Taste and Try Before They Buy

by Steve Gillick

In Ottawa, Canada, the historic Bytown Museum sits beside the Chateau Laurier Hotel, where the Rideau Canal meets the Ottawa River. Visitors are encouraged to touch the stones on the outside of the 1827 structure in order to feel the difference between the smooth, uniform bricks used to build their homes and the jagged, irregular field stones that were used in days gone by. When they do so, eyes light up and “wow” expressions start to appear on faces. They will, most likely, remember this moment and tell others about the experience.

Experiential travel, where travellers observe, participate, and engage with the destination, is often referred to as “terroir tourism,” a term borrowed from the wine industry that emphasizes feeling, understanding and celebrating the land, people, culture, geography, history, and climate. In the context of that old expression “taste and try, before you buy,” selling techniques have creatively adapted to having clients experience a destination before they leave the travel consultant's office. 

Here are six ways to cater to the six travel senses of your clients:

1. Touching the destination
Show off a souvenir from a past trip. It could be something tacky (a red velour pillow from Niagara Falls), something a bit more upscale (dragon-shaped pewter chop-stick holders from Malaysia), or something substantial (a cuckoo clock from Germany). Display it in your office, which is, after all, the area where you sell destinations and products as well as market your services and your personality. Tell the story about how you acquired the souvenir in a market or shop and then pass it over to your clients. Years ago, when I expressed an interest in a Kenya safari, I mentioned to the tour operator that I collected masks and wood carvings. At our next meeting he brought along a small Makonde family tree sculpture and handed it to me. He told me he bought it at Jimmy's in Mombasa, and let's just say that I took the trip, bought my own carvings, and 25 years later I still display them in my living room. Your souvenirs (and stories) will connect a client to a destination.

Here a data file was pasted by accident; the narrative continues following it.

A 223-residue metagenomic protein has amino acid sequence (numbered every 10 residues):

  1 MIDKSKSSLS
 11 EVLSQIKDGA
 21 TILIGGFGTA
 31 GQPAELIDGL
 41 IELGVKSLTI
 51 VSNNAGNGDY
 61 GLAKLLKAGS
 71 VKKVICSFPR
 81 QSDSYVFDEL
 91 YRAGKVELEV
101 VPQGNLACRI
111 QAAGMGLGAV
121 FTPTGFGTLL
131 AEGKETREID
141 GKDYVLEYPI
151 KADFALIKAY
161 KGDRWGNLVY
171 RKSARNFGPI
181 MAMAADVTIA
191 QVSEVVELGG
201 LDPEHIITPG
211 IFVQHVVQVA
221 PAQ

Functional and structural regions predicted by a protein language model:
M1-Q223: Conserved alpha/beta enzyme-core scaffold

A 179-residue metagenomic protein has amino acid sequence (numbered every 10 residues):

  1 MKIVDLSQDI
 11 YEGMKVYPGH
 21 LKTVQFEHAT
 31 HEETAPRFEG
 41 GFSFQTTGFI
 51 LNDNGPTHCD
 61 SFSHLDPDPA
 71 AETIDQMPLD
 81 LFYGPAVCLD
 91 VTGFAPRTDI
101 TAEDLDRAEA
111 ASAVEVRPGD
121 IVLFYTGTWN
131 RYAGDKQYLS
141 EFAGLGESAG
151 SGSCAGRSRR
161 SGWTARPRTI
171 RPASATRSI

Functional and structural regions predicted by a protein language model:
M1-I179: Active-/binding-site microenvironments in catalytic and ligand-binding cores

2. Visual serendipity
Commercial brochures and videos are often used to portray a general sense of the destination, but your own photos and videos are so much more meaningful in personalizing the destination experience. Have a small album of photos or an online slide show to pique your clients' interest. One South African specialist has a wall of African Masks in his office to stimulate the imagination of clients. An adventure specialist has her own photos of people and landscapes on her walls. Visual Serendipity refers to the unexpected beauty that clients will discover on their journeys.  You can start them on the adventure while sitting in your office.

3. The sonic landscape